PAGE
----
Around this time of year, it’s only natural for us to think a lot about consumerism. Between Black Friday and New Year’s, we have a whole lot of shopping and returning to do. As a businessperson, I’ve long been tuned in to trends, and it delights me that more people are wanting to spend money on something they feel makes the world a better place. Fairs abound where you can spend your dollars on a gift that does a social good, like chocolates from Theo’s Chocolates, or a Mushroom Farm Kit from Back to the Roots. REBBL super herb beverages, the company I run, was born out of wanting to solve a serious problem—that of human trafficking. I wasn’t involved with REBBL at the time of its inception, but I love telling its remarkable story.
The non-profit Not for Sale, with Dave Batstone as its founder and president, has a vision of eradicating human trafficking in our lifetime, including the slave and sex trade. This is an uncomfortable subject to talk about, in part because the problem is so enormous. Human trafficking impacts thirty million people. That’s just hard to wrap your mind around. Eighty percent of them are women and girls. Human trafficking is the fastest-growing illegal activity in the world.
In 2011, the geographical area of concern for Not for Sale was the Peruvian Amazon. Though rich in natural resources, because the area is so remote, and cut off from basic infrastructure, the communities there were struggling to meet their basic needs, and were vulnerable to exploitation. The problem was clear, but the solution wasn’t immediately so. What could Not for Sale do to help create jobs in this area?
The non-profit convened a summit called the Montara Circle, bringing some of the greatest business minds together to come up with a solution. The diverse group of people in attendance included a professional baseball player, an agronomist, an engineer, and investors. Splitting them into teams, Dave boldly said “we will fund whatever project is voted to be the best one today.” (He prayed that the best idea would actually be a good idea!) REBBL—a beverage using the native super herbs from the area—was the winning product idea. The concept was that the herbs would be bought directly from the indigenous community, providing them with a living wage for their crops. With the hopeful growth of REBBL, the community would no longer be vulnerable to trafficking.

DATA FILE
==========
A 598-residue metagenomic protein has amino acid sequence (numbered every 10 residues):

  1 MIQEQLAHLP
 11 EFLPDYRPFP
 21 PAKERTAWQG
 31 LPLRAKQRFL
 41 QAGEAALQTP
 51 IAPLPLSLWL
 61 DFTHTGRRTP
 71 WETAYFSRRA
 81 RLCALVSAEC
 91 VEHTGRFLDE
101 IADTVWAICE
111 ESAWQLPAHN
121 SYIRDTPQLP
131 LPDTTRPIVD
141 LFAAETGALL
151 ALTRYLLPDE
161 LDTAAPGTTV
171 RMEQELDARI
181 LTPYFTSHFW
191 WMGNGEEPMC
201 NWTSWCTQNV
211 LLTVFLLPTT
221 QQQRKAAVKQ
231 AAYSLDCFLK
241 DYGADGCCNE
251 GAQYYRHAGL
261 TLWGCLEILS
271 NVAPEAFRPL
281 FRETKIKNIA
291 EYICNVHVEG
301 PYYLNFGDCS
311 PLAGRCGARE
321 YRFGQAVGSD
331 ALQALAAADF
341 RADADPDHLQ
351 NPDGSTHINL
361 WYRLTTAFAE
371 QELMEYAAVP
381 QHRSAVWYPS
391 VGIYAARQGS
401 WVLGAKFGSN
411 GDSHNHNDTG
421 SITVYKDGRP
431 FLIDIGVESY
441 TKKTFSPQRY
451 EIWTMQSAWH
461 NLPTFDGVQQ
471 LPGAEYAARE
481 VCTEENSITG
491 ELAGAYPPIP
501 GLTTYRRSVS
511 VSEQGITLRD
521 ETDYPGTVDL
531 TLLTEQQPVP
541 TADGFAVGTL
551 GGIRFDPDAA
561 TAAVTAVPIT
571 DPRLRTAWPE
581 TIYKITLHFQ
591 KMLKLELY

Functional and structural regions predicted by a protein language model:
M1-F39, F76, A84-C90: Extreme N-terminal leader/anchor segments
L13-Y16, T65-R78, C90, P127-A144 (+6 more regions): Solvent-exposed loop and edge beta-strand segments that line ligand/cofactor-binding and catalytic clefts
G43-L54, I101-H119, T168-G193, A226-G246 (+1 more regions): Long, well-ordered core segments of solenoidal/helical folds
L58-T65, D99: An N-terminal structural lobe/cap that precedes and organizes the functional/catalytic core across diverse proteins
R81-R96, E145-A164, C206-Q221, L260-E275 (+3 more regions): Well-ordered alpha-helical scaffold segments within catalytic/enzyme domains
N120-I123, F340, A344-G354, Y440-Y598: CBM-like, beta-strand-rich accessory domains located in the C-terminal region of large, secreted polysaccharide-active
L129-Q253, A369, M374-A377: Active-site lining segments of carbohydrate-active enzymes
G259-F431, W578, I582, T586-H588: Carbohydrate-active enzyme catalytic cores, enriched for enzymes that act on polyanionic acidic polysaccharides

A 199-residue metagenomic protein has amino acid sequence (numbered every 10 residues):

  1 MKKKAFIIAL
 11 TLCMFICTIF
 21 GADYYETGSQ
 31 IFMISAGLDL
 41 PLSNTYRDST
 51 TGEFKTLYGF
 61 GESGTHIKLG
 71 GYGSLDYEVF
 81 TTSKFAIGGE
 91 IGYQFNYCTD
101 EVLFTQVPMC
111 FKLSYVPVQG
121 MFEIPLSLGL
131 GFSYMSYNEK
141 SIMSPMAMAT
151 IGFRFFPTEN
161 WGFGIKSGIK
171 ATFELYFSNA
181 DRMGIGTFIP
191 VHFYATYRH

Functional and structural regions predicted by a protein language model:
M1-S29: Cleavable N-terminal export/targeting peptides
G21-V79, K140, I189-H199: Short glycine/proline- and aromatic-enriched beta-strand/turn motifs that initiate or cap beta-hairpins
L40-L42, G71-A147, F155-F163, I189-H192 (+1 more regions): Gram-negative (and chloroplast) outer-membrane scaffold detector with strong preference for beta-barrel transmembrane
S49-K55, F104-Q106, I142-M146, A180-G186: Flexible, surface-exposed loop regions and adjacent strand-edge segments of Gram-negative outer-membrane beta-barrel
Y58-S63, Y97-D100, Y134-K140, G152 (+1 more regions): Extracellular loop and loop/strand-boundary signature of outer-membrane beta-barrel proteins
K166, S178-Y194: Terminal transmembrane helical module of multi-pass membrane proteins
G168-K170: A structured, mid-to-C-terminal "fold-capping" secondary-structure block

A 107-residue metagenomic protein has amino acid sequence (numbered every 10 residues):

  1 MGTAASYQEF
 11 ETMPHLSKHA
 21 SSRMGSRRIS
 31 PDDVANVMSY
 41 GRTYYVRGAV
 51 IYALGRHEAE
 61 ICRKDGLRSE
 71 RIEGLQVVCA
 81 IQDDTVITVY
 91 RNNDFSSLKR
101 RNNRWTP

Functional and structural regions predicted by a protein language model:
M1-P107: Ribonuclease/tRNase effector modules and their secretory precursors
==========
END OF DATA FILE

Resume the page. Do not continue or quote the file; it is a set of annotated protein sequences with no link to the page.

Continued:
Next the leaders of Not for Sale needed a brilliant product innovator to create a drink that consumers would flock to—for without customers, there was obviously no point. Palo Hawken, one of the best innovators in the beverage business, agreed to work for REBBL, but only if he could make a drink like no other. And he did. REBBL, which stands for Roots Extracts, Berries, Bark and Leaves, is Righteous Plant Alchemy—a creamy, indulgent coconut milk elixir made from the best of the Plant Queendom. We’re educating people about super herbs like turmeric, with its antioxidant properties; and herbal adaptogens like ashwagandha, which helps your individual body adapt to stress. While Peru was the first vulnerable area for REBBL to source ingredients from, it has since expanded to other corners of the globe, like Sri Lanka and Madagascar.
By supporting a living wage, REBBL is able to help insulate communities against trafficking attempts. REBBL is dedicated to helping our grower communities meet basic needs like health care, clean water, and education (especially girls’ education). And REBBL also gives 2.5% of its net sales back to Not for Sale, so that the non-profit’s great work can continue. Every bottle makes a difference. That’s why we like to say that REBBL is more than a drink—it’s really a movement. It goes without saying that I’m proud to be a part of it. But just as exciting is that I increasingly learn of founders creating companies like REBBL each year, companies that are borne out of a desire to solve the social problems of our age. And maybe we just will.